2004 Conference Proceedings

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Sean Keegan
Web Accessibility Instructor
High Tech Center Training Unit of the California Community Colleges
21050 McClellan Rd
Cupertino, CA 95014
Phone: 408-996-6044
FAX: 408-996-6042
Email: skeegan@htctu.net

Created by Adobe Systems, the Portable Document Format (PDF) is a useful means for sharing electronic documents through the World Wide Web. With the ability to display materials on multiple computer platforms, retain control over layout and presentation of documents, and allow provisions for copyright security, the Adobe PDF standard provides an attractive method for delivering electronic materials to the end-user.

In addition to the benefits of using the PDF document format to deliver electronic information, the creation of such PDF documents is a relatively simple process. Many software applications currently exist that allow the conversion to the Adobe PDF standard; often this only requires a "one-click" conversion process. Using Microsoft Office applications (e.g., Microsoft Word, PowerPoint, etc.) and with the Adobe Acrobat application, it is easy to create a PDF document. Such functionality also extends to the Apple operating system OS X, where few mouse-clicks can also create a PDF document.

While creating a PDF document has become much easier, the creation of an accessible PDF document does require attention and diligence to the document authoring process and the final PDF result. Adobe's most recent PDF creation tools (i.e., PageMaker, InDesign, Acrobat) as well as the integration of Adobe's PDFMaker into the Microsoft Office suite do enhance the ability to create accessible PDF documents. However, it is the proper use of such tools that is necessary in order to create electronic documents that are not only accessible, but can be navigated and comprehended by individuals using assistive computer technology.

Creating an accessible PDF document requires the document author to address usability, and accessibility, during the planning stage of the document. Identifying early in the creation process if the document will have a multiple column layout, if the document will contain images within the flow of the text, or if the document will contain form input fields necessary for completion is necessary for the creation of accessible PDF documents. Addressing such issues early in the authoring process provides opportunity for developers to streamline the creation of accessible PDF materials.

In addition to planning the creation of the document, using the appropriate tools to create the PDF document is important to insure the accessibility of the electronic materials. Visually formatting a document with keyboard characters such that the information "looks correct" (e.g., creating spaces with the space bar, moving text with the tab-key, etc.), can pose major access difficulties for individuals using assistive computer technology. While the document may "look correct", errors in the underlying structure will prevent users from accessing the true meaning of the document. Using the correct style, heading, and formatting elements available in authoring applications, the underlying structure of a PDF can be developed correctly. This provides the opportunity for not only rich visual layouts and presentations, but an enhancement to the overall navigation and text flow of a PDF document for users to access document information quickly and easily.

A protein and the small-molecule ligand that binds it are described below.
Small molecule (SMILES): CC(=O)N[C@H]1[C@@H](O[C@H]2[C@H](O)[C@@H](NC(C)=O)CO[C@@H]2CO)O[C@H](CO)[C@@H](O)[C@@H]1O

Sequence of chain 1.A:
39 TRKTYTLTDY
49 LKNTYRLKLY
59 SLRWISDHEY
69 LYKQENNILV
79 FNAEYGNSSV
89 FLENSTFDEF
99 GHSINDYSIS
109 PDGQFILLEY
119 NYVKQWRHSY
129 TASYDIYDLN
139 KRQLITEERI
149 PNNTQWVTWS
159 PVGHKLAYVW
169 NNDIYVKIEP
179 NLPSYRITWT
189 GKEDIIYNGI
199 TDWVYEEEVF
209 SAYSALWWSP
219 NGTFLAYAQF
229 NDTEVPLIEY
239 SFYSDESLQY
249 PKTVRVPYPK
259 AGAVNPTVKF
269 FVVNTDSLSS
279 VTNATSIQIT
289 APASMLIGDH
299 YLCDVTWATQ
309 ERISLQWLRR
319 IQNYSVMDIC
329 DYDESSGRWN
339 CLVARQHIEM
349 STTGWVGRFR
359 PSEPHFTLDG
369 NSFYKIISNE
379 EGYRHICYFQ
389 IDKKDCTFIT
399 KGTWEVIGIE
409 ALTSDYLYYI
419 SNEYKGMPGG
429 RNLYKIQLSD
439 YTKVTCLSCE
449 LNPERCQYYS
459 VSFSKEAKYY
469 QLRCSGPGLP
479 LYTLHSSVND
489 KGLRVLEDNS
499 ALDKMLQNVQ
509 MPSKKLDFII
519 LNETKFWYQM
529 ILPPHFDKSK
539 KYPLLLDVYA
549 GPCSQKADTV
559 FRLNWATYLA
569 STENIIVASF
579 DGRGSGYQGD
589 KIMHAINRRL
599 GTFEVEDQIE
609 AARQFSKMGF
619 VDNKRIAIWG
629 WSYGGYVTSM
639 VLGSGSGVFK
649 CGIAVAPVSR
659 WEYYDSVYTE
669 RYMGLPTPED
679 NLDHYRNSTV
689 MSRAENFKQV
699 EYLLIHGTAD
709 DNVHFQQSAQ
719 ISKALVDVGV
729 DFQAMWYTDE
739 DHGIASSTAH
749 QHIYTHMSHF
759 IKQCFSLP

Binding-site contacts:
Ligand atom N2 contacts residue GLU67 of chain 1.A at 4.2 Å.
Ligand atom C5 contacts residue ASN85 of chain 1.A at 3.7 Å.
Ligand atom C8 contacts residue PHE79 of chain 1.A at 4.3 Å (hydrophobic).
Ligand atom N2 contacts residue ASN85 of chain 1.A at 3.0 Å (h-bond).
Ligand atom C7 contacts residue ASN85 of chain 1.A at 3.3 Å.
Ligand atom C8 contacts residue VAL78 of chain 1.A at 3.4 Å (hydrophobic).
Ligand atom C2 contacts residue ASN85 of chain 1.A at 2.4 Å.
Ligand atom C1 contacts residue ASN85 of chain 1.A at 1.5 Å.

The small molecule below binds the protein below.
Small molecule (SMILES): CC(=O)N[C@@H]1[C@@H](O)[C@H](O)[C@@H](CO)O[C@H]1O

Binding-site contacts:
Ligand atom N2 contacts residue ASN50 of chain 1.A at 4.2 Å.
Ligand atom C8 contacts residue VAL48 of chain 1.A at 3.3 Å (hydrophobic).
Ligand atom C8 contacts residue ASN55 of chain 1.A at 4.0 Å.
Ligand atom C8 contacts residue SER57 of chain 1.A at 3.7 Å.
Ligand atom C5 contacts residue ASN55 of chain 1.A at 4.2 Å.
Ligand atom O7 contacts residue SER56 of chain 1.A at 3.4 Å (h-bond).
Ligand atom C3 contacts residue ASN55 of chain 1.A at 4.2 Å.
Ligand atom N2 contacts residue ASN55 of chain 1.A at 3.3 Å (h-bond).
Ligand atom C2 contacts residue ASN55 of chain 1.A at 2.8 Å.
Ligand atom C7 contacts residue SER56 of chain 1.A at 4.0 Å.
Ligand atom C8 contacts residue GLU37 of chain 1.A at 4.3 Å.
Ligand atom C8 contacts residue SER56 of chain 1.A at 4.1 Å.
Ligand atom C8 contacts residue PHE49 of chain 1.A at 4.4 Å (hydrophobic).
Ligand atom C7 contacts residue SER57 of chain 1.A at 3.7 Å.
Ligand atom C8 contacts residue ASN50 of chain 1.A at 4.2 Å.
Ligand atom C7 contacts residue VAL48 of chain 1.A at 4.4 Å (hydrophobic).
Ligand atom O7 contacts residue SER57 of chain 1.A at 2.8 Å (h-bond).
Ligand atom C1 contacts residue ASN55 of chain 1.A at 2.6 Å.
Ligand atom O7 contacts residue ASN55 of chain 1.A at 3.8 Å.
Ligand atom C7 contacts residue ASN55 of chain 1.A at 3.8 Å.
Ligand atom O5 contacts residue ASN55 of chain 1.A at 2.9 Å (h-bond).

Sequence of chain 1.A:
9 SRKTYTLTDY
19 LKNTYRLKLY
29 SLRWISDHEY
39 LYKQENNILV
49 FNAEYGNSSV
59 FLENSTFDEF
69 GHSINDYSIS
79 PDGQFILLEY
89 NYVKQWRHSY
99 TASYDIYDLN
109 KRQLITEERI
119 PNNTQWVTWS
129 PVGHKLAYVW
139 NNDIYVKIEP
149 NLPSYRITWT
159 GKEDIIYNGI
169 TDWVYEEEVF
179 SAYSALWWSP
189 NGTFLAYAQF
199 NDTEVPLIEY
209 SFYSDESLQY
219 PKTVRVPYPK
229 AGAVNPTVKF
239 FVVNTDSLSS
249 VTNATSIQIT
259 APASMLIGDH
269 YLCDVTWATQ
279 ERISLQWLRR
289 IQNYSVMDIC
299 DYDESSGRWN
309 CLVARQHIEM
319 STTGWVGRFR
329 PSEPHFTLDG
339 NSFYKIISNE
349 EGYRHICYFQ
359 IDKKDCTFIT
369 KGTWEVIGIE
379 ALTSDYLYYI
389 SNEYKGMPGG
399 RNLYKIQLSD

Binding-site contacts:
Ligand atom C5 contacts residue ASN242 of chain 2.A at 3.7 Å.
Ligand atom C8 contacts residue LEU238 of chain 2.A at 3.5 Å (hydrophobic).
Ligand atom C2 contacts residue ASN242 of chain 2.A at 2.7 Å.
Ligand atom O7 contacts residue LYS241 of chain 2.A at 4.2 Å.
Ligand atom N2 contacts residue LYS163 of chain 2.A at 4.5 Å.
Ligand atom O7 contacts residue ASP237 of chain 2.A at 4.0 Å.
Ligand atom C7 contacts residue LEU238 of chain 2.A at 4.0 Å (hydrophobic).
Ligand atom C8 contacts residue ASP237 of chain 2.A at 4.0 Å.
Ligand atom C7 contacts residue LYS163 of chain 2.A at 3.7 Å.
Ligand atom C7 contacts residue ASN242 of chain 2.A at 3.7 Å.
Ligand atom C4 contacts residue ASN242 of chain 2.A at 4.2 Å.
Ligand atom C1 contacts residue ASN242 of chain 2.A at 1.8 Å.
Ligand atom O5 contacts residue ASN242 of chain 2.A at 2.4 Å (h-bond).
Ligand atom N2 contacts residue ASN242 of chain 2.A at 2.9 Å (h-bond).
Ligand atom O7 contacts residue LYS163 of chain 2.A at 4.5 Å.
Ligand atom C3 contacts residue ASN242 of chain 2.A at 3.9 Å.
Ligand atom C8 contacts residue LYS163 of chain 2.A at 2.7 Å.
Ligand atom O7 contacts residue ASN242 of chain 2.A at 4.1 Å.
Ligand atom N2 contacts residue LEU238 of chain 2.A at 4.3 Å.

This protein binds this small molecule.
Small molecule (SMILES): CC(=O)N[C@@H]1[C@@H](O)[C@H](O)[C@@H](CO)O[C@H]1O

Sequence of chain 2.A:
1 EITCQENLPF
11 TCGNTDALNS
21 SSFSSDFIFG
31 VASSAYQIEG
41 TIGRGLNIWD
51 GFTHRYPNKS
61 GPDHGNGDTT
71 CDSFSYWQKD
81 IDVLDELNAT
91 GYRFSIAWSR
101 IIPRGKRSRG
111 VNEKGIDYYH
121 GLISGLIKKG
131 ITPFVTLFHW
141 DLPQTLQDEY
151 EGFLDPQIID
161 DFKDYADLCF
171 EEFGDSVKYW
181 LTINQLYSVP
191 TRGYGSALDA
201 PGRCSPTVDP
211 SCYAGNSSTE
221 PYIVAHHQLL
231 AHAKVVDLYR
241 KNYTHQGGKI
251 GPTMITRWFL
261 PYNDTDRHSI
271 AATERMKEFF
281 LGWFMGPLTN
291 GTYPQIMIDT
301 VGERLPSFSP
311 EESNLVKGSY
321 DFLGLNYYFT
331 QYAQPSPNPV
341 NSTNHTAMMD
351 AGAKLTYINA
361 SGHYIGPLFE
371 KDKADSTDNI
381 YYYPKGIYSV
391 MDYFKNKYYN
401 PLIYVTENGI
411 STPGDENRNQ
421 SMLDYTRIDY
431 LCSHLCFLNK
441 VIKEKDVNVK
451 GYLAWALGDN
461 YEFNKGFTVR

The strategies suggested for creating an accessible PDF document also extend to creating accessible PDF forms. Most PDF form documents are simple re-creations of the paper-based form, but in an electronic format. Utilizing the correct Adobe application, it is possible to create accessible PDF-based forms that provide assistance to individuals relying on assistive computer technology, yet "look" similar to the original paper-based models. While the creation of an accessible PDF-based form can take additional time, such a time investment can provide improved usability for all users.

A major concern with providing accessible PDF documents centers on the ability to provide content and yet secure the document so as not to violate copyrighted material. Using the appropriate Adobe applications, it is possible to still provide document security while allowing for users with disabilities to still access the information contained within the PDF document. While this does require both the document author and the end-user to use the more recent versions of Adobe authoring tools and Adobe Reader, access to information can still be maintained while ensuring document security. Many PDF documents are cited as inaccessible, when in fact it is simply a matter of the incorrect security settings that prevent access to the PDF content.

This session will provide techniques and suggestions for the creation of accessible PDF documents for the beginner and intermediate level user. Participants will have the opportunity to learn about:


  1. Adobe Systems Incorporated. Enhancing the Accessibility of the Web with Adobe Acrobat Software. (OnLine). http://www.adobe.com/products/acrobat/access_whitepaper.html

  2. Adobe Systems Incorporated. Creating accessible forms with Adobe PDF Forms Access. (Online). http://www.adobe.com/products/acrobat/pdfs/instructor_forms_acess.pdf

  3. Adobe Systems Incorporated. How To Create Accessible Adobe PDF Files. (Online). http://www.adobe.com/products/acrobat/access_booklet.html

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